New Gout Treatments
It seems things are happening in the area of gout research and treatments these days. There have been a few new studies conducted and the results have influenced the production of new medicines to address the symptoms and causes of gout. Find out why things are better now than they have ever been before for gout treatment.
Several New Treatments Coming Out of Europe
In Europe, the medicine known as febuxostat has been approved by the European Medicines Agency (EMEA) and is now available for sale there and in many other countries. It is not, at this time, available in the United States. Producers of another product, called pegloticase, are to have applied for US approval in late 2008.
Two new anti-gout compounds were presented at the European League Against Rheumatism (EULAR) meeting in Paris in June, 2008. These compounds, at present referred to as RDEA806 and RDEA594, have shown in early human studies that they are able to create a potent reduction of uric acid, the substance which, in excess, is the cause of most cases of gout. Although there are many years of trials ahead, RDEA594 will be developed as a medication for the reduction of uric acid.
Febuxostat and Peglosticase - Able to Dissolve Tophi
Both febuxostat, sold under the trade name Adenuric, and peglosticase, present the very encouraging ability to dissolve tophi. Tophi are the lumps of monosodium uric crystals which appear on the bodies of long-time gout sufferers who have found no relief through natural or medicinal routes. The tophi can appear on the lower extremities, far from the heart, such as the toes and ankles, and they also appear on the knees, fingers, elbows and hands. They may be benign or, if they are not benign, they can burst out of the skin and become ulcerated and septic. If they are septic, it can lead to septicaemia, bacterial blood infection, which can not only destroy joints and bones, but can also be fatal.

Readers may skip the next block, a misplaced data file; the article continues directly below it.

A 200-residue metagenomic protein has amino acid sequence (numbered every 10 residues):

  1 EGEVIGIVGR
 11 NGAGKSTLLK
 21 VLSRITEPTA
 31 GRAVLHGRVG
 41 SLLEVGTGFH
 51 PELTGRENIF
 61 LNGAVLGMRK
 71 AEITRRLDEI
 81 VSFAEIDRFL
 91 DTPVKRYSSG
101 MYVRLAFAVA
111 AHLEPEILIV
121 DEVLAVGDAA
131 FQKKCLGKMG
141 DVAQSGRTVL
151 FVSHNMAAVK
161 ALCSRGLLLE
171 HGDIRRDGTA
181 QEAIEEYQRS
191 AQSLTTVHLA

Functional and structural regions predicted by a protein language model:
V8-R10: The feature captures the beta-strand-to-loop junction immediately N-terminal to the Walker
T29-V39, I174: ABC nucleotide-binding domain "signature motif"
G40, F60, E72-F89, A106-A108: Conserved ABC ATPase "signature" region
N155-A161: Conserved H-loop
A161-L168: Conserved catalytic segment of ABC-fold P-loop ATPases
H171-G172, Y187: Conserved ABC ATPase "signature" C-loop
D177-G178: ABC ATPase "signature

Tophi Can Be Stopped or Dissolved
It is possible to stop the growth of tophi and dissolve them if the levels of uric acid in the blood can be reduced to 6mg/dL, or lower. Outside of lowering the uric acid levels in the blood, the only other way to deal with tophi is by surgical removal. The good news is that in phase 3 trials for both febuxostat and peglosticase, the results have been successful against tophi. But, it took time. Trial extensions to two years for febuxostat showed it delivered a complete tophi removal success rate of over 50 percent. Peglosticase has also indicated success in tophi removal but it has not yet been approved for market.
It Will Take Time, But It Works!
The success of febuxostat is contingent upon the number, size and location of the tophi in the body, uric acid levels at the beginning of the treatment, and the patient's ability to comply with the treatment. So far, febuxostat has shown the most success after a three year period of treatment. It appears that peglosticase will react similarly, with a longer period of treatment providing greater results.